One of the things which must be learnt by all girls who desire to be comfortably dressed on small allowances, is cutting-out and this seems to me not nearly so difficult a matter as people are inclined to make out. A few experiments should be first tried with newspapers, in the following manner. Take three or four sheets of it and paste the ends together in a long length of several yards, the whole length to be, say, 24 inches wide. Then lay your paper patterns down on this, remembering that all backs, fronts, sleeves and skirts run up and down the selvage, and that any deviation from this settled rule will spoil your dress or jacket. The right and wrong side of the stuff must also be remembered, as well as the pattern, and if it runs up or down.
It would be difficult to mention a single article of dress of which a paper pattern may not be procured in the present day, at prices which vary from sixpence to a shilling. I remember a little girl of my acquaintance, some years ago, being fired with the ambition of making a dress for herself. She bought out of her own pocket-money, 8 or 9 yards of print for 4s., and after arduous study of her own dresses, she managed one day to produce, to her mother's astonishment, a dress for herself, which could only be regarded as wonderful for a maiden of 13! She had received no help from anyone over it, and the cutting-out and making had been entirely her own work. I am inclined to think that many girls might be induced to attempt dressmaking for themselves if some small prize were held out, by either father or mother, as a reward.
The three materials most suitable for the ordinary every day dress of a girl are tweed, serge and French merino. The latter, which has just returned to fashion, is more suitable for best dresses, perhaps; but it is, without exception, one of the most durable and charming of materials, and bears hard usage, washing, dyeing, and turning, as long as it can hold together. Tweed has the great drawback of being frequently mixed with cotton; but when quite pure, all wool, and not too fine in texture, it is also interminable in its wear. Serge is open to the same objection and, in addition, is sometimes so badly dyed that the hands are embued with a blue hue as long as the dress lasts. It is also liable to fade, and wears white; and when torn it makes such an ugly jagged hole, which the wearer will find most difficult to darn. It should always be bought at a good shop, and, if possible, the cheaper kinds should be avoided, as unsuitable to those who have little money to spend, and must have that money's worth. The large loose-grained serges are said to be the best, and the prices range from one shilling to five or six per yard. From five to seven yards, fifty-four inches in width are needed for a skirt-bodice and jacket. The most suitable trimming is flat mohair braid of good quality, and wooden buttons. The skirt is generally made with a keep-kilted flounce, which is unlined, the kiltings being kept in place by two tapes, to which each kilt is sewn in their due order. The bodice is shaped with a plain long basque, and to hide the meeting of the skirt and bodice a folded scarf is tied round the hips. The out-of-door jacket to this serge suit, if nicely made, and well cut, should answer for other dresses, and any extra warmth can be added by putting a small knitted woollen waistcoat underneath.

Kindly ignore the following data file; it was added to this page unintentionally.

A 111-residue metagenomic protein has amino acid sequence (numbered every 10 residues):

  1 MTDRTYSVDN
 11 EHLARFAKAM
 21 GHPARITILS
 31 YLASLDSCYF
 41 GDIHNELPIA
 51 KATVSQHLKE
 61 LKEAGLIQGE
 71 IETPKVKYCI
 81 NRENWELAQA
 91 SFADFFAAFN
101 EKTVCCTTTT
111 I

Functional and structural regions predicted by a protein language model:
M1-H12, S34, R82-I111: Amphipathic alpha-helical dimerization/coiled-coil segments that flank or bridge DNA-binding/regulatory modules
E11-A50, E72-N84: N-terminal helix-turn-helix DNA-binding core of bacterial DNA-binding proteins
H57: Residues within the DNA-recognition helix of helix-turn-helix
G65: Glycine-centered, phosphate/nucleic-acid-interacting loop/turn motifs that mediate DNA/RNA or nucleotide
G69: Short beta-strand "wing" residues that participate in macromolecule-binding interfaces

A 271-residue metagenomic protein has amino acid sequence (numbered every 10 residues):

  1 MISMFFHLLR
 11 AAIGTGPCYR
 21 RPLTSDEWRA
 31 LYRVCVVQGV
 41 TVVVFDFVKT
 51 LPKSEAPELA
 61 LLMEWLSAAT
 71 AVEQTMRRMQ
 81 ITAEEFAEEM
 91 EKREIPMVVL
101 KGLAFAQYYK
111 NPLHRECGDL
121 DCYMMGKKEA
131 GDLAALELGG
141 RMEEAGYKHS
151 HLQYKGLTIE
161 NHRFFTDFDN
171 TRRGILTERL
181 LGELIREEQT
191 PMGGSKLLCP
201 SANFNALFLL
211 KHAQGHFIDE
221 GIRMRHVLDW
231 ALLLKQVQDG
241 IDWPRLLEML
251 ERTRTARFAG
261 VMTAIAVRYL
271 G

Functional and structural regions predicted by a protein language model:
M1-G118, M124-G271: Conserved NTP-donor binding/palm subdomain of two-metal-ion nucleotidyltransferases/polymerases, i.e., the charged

The present mode of wearing coachmen's capes is a very pretty and a very economical one, especially to young girls, as they can manage with a lighter and, perhaps, an older jacket for the winter, when they have secured the additional warmth of the pretty and becoming fur cape. They are not expensive either, and are quite within the reach of a small allowance. The best to choose are, I think, those of black fox, though, of course, the coney skins are the cheapest. The drawback to the latter is that they will not bear wetting, and that the hairs are very easily plucked off in tufts, leaving an ugly bare place.
SHOES AND STOCKINGS
It is a peculiarly good thing for those who must think of how to spend their money to the best advantage, that nearly every fashion of this year tends to assist the thrifty. Shoes, for example, which are so much worn, are far cheaper than boots; and a good strong and nice-looking pair can be purchased for five or six shillings, where equally good boots would have cost ten. Black stockings, too, are both becoming and economical, and the pretty deep-red ones are very much affected by young girls, who, with a morsel of red in the hat, thus contrive to lighten an entirely black costume. It is singular how opinions change. A few years ago it was considered quite an unheard-of thing for a young girl to wear a black dress or bonnet.